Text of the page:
Dillon added the accused told police he used three 30-round ammunition magazines during his rooftop attack. Dillon said officers have recovered 83 spent shell casings from the roof.

Dillon said the accused identified himself and the weapon he used in the attack when shown surveillance camera images.

After the bond hearing, Lake County Sheriff's Deputy Chief Christopher Covelli said while the suspect was driving near Madison after the Highland Park shooting, he seriously considered using another weapon and 60 rounds of ammunition he had to commit another mass shooting at a Fourth of July celebration he happened upon.

by signing up you agree to our terms of service
                                                                                                                                                                                                                       
 

Covelli said investigators believe the suspect decided not to launch a second attack at the celebration in or near Madison because he had not put enough thought or research into it. Officials believe the accused put weeks of planning into the Highland Park attack.

Even though the suspect dropped the rifle he used in the Highland Park shooting near the scene, Covelli said he was still in possession of a semi-automatic weapon and had 60 rounds of ammunition on him when he came upon the celebration near Madison.

Covelli said the suspect's cellphone, which he disposed of in Middleton, Wisconsin, near Madison, has been recovered by FBI evidence technicians. Eventually, the suspect decided to return to Illinois where he was apprehended by officers following a traffic stop around 6:30 p.m. Monday.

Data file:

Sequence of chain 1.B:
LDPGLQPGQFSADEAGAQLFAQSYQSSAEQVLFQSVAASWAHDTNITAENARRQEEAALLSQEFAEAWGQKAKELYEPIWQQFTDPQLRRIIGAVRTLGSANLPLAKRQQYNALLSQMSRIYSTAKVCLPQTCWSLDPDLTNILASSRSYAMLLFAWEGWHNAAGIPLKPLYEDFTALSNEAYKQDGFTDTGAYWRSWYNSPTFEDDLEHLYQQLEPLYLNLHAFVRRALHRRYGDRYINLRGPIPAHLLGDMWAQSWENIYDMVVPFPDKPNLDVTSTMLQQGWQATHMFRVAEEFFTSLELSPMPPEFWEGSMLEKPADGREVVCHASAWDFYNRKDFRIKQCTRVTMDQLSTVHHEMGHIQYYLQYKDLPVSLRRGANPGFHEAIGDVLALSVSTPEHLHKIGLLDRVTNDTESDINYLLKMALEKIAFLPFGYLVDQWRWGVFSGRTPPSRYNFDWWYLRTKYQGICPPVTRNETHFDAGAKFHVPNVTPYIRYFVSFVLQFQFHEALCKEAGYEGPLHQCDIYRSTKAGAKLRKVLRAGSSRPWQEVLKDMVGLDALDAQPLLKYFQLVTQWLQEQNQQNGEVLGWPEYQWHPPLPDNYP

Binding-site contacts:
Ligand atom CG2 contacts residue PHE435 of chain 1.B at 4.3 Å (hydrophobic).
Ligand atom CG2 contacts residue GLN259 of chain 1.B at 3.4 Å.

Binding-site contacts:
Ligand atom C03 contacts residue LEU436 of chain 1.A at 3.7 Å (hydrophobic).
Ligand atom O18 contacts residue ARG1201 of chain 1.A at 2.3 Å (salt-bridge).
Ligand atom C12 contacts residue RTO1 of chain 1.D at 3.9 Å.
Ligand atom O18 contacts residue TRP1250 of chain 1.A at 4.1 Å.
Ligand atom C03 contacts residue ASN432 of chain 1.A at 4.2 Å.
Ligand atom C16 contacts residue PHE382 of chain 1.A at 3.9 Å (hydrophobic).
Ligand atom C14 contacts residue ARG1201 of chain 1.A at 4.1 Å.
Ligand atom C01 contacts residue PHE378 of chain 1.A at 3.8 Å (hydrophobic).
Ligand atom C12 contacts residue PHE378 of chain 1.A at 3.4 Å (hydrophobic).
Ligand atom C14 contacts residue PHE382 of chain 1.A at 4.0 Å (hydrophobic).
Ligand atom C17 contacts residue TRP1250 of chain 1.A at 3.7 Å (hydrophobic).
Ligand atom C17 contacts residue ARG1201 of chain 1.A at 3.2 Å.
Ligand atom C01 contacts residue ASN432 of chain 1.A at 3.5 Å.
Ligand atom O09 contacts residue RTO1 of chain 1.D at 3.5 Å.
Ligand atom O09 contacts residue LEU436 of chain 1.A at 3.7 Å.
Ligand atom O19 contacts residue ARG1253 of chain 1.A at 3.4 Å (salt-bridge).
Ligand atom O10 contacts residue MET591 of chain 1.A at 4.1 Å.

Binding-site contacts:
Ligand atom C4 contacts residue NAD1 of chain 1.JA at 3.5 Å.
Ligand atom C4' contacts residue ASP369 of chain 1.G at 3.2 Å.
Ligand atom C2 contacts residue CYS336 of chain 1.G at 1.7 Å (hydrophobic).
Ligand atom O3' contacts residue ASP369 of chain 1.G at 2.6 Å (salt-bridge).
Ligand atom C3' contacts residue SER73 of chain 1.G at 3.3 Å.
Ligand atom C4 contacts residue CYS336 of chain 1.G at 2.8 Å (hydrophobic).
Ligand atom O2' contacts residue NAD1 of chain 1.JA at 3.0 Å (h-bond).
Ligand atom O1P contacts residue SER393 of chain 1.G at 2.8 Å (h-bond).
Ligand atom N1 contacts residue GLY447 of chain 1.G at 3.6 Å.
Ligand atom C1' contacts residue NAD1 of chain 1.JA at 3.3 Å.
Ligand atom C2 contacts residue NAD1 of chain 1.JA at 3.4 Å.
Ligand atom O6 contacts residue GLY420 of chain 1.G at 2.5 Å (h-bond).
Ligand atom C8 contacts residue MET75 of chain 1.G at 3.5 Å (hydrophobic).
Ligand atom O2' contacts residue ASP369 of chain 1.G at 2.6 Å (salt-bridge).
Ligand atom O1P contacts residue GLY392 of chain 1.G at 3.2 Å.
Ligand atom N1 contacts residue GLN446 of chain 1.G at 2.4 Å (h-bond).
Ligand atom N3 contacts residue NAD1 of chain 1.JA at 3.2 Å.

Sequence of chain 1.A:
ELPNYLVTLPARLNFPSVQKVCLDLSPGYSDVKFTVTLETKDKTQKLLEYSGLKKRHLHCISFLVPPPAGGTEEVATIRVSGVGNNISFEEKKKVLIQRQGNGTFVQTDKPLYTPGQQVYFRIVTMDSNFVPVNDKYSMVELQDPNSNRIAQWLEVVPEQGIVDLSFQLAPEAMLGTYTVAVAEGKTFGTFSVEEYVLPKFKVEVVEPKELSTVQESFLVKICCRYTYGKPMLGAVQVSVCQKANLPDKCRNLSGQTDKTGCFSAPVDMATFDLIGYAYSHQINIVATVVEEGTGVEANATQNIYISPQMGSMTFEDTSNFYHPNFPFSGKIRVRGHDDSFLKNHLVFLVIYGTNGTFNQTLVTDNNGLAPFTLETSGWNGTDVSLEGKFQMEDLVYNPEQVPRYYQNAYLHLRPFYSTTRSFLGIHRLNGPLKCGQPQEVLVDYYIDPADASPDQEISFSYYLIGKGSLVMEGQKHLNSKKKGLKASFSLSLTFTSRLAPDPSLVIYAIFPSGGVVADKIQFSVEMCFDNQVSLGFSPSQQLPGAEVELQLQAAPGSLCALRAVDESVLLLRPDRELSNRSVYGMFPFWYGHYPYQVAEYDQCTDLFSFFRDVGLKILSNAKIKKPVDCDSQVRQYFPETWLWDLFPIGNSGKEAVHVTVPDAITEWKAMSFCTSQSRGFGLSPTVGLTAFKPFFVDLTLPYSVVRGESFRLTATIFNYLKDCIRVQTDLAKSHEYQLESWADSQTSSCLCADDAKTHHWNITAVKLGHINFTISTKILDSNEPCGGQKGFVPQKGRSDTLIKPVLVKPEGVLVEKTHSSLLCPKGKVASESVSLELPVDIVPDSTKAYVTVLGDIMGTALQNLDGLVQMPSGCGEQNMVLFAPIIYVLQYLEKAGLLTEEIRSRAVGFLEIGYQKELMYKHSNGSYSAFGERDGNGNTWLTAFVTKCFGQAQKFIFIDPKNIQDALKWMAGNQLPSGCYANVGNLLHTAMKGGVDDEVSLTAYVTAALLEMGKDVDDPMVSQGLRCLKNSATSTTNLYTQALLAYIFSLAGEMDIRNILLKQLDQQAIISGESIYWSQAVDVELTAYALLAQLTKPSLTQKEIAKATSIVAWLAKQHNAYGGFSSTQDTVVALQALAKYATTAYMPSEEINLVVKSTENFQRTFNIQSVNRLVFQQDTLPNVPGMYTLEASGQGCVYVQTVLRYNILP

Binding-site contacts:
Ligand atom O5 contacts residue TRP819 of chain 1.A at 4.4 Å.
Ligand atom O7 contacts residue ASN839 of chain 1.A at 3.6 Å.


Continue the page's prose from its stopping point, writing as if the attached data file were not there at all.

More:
Gregory Ticsay, an attorney in the Lake County Public Defender office assigned to represent the accused, said at the hearing his client did not have any money to post bail if a cash bond were set.

                                                                                                                                                                                                                       
 

Prosecutors are seeking life in prison. Lake County State's Attorney Eric Rinehart said after Wednesday's hearing that his office is preparing additional charges to account for those injured in the attack.

"For each individual who was hurt people can anticipate an attempt murder charge as well as an aggravated battery with a firearm charge," Rinehart said. "Every time he fires a bullet at an individual he is committing aggravated discharge of a weapon."

Five people were pronounced dead at the scene of the shooting and two more died later in hospitals. More than two dozen people were injured in the attack, according to officials.

The next hearing in the case is scheduled for July 28.

0 Comments
                                                                                                                                                                                                                       
 
Article Comments
Guidelines: Keep it civil and on topic; no profanity, vulgarity, slurs or personal attacks. People who harass others or joke about tragedies will be blocked. If a comment violates these standards or our terms of service, click the X in the upper right corner of the comment box. To find our more, read our FAQ.